50 West 66th Street Gets Approval to Move Forward on the Upper West Side

Rendering of 50 West 66th Street - SnøhettaRendering of 50 West 66th Street by Snøhetta

A recent split 2-2 vote by the Board of Standards and Appeals upheld the city’s Department of Buildings’ approval for 50 West 66th Street, which will become the Upper West Side’s tallest building. Local NIMBY group Landmark West was defeated in its assertion that developer Extell wrongly used mechanical space to bump up the 775-foot-tall height of the project without taking into consideration floor area restrictions.

Curbed reported that Extell can once again commence construction on the 69-story building.

Current permits for 50 West 66th Street depict a mechanical space with a contiguous void measuring 176 feet in height. Although critics faced an immediate loss, City Council has since passed legislation significantly cutting back the amount of allowable mechanical space for buildings in various areas of the city. The amendment limits mechanical voids at 25 feet before they use footage allocated to a building’s footprint.

Despite Extell’s success and progress ongoing, local NIMBYs have vowed to continue fighting the project. Representatives for Landmark West have said the preservationist group will continue to push discussions, and The City Club of New York is also engaged in anti-development activism.

No construction timelines have been announced.

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TFC Horizon
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10 Comments on "50 West 66th Street Gets Approval to Move Forward on the Upper West Side"

  1. The NIMBYs are the equivalent of a malignant cancer. I am so glad to heat that they were defeated.

  2. I hope that in your life, NIMBY’s are the worst cancer you ever have to deal with.

  3. Flannel Urbanist | January 30, 2020 at 10:02 am | Reply

    Hey, Yimby here, but this one is preposterous in their assertions and proposal.

  4. Many of the NIMBYs are just old money that fear the property values of their dated apartments. Don’t get me wrong those classic apartments are beautiful but amenities wise, they just can’t compete with the new buildings going up. Frankly speaking, once you have floor to ceiling windows, there’s no turning back.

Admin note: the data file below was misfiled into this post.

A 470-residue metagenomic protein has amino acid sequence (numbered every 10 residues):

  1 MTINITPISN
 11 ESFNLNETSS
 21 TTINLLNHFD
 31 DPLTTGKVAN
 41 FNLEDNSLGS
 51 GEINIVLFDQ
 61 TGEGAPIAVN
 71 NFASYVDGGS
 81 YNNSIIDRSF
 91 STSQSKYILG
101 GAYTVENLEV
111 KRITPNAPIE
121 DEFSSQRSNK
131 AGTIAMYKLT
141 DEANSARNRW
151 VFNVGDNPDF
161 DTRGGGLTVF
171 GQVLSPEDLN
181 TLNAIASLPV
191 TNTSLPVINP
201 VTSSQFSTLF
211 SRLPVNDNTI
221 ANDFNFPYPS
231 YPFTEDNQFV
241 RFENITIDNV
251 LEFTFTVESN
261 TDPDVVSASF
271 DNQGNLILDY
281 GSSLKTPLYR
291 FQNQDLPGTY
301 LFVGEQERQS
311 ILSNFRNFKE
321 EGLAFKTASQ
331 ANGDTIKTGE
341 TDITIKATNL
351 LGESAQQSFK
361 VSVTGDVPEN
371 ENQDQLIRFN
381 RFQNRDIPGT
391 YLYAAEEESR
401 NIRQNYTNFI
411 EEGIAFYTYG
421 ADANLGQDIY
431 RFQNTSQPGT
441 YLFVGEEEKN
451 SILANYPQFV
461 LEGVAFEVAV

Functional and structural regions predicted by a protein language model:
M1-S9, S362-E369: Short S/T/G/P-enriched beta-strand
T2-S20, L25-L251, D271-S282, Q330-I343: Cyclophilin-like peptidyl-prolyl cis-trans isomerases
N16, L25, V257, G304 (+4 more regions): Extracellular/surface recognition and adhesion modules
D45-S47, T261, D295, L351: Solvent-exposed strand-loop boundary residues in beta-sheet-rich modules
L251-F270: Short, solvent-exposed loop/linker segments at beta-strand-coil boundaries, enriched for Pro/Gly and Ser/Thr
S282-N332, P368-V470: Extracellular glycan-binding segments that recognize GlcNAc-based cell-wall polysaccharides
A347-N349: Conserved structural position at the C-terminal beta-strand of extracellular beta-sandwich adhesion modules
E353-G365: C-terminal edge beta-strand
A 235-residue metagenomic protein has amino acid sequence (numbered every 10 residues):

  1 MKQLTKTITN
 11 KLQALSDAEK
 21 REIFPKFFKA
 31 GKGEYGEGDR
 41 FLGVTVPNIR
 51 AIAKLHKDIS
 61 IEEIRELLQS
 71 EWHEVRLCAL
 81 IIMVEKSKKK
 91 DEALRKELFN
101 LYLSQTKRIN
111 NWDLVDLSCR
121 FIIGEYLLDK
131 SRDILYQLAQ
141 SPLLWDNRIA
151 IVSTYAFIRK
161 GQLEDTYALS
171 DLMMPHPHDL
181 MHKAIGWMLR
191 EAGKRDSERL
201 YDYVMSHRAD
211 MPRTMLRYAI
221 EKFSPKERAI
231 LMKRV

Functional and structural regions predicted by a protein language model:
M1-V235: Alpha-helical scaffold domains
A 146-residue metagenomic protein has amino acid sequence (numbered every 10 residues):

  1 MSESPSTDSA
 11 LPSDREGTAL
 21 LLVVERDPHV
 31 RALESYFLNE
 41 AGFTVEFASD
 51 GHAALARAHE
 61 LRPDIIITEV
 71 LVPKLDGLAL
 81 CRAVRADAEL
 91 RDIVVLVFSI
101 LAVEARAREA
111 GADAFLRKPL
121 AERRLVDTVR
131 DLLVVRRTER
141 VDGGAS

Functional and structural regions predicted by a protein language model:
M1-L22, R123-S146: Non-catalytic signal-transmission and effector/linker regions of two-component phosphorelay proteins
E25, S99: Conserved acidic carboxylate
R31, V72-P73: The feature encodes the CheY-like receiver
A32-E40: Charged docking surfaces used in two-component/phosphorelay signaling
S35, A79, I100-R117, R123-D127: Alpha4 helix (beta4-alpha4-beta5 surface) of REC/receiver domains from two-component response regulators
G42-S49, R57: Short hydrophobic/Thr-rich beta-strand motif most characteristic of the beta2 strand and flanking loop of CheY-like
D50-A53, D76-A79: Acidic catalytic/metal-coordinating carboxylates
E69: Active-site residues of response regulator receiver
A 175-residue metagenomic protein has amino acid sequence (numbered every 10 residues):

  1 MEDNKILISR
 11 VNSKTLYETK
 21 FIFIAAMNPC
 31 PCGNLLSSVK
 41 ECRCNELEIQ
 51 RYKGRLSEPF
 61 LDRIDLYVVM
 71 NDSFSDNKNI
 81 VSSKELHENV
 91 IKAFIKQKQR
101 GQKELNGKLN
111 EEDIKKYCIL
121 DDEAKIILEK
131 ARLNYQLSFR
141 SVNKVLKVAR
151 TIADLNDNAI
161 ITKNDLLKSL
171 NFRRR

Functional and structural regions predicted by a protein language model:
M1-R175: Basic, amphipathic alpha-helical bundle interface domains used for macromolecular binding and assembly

5. William Goodhart | January 30, 2020 at 10:54 am | Reply

    My first concern is with the city’s infrastructure in that area: how can the community actually support such a population? And who are or would they be? Perhaps if we had had such warnings before the Lincoln Center development – which had promised new homes for displaced residents, but which were not provided – we might have wondered who the beneficiaries would be of such a development. So, while the working class residents and minorities of the 1950’s may not be displaced by this development, their present generations are certainly not being served here either.

    • David in Bushwick | January 30, 2020 at 11:42 am | Reply

      Our culture has always placed people who have money ahead of all the rest who don’t. It’s very defeatist.

  6. “Our culture”? How about human nature? Its ALWAYS been this way, everywhere in the world. But “people who have money” are the ones who build things and get it done. Hopefully for the greater good.
    I’ll take New York any day over a city Luke Calcutta.

  7. i live for the last 26 years at 22 west 66 street
    and have endured the hellish digging noise , it was horrific living during the day in the apartment, unbearable .
    where is Jacqueline Kennedy when she fought Time Warner development and won the case .
    50 west 66 street will cast the shadow and central park, trees will die .

  8. I’m ok with the height of this building but the design is just plan wrong for this site.

  9. The long shadow that this building on the westside of Central Park in the afternoon, will cast on it, should stretch all the way to 5th Avenue, a couple of hours before sunset everyday. Come on folks, have no concern about habitability of this city? The supertall on the southside of the Park, if fine, since they do not cast any lasting shadow on the Park. Buildings on the east and west side of the Park do. I am glad that the new city ordinance does not allow for the trick of using 175 feet of “mechanical space” to cheat on us the inhabitant of this city and our beautiful Park. Our city is attractive to the renters and buyers, because it is so carefully managed between tall building, sunlight and the green space. By destroying that, these folks engage in a “slash and burn” regime: making money for themseelve once and at present, and then the hell with the future

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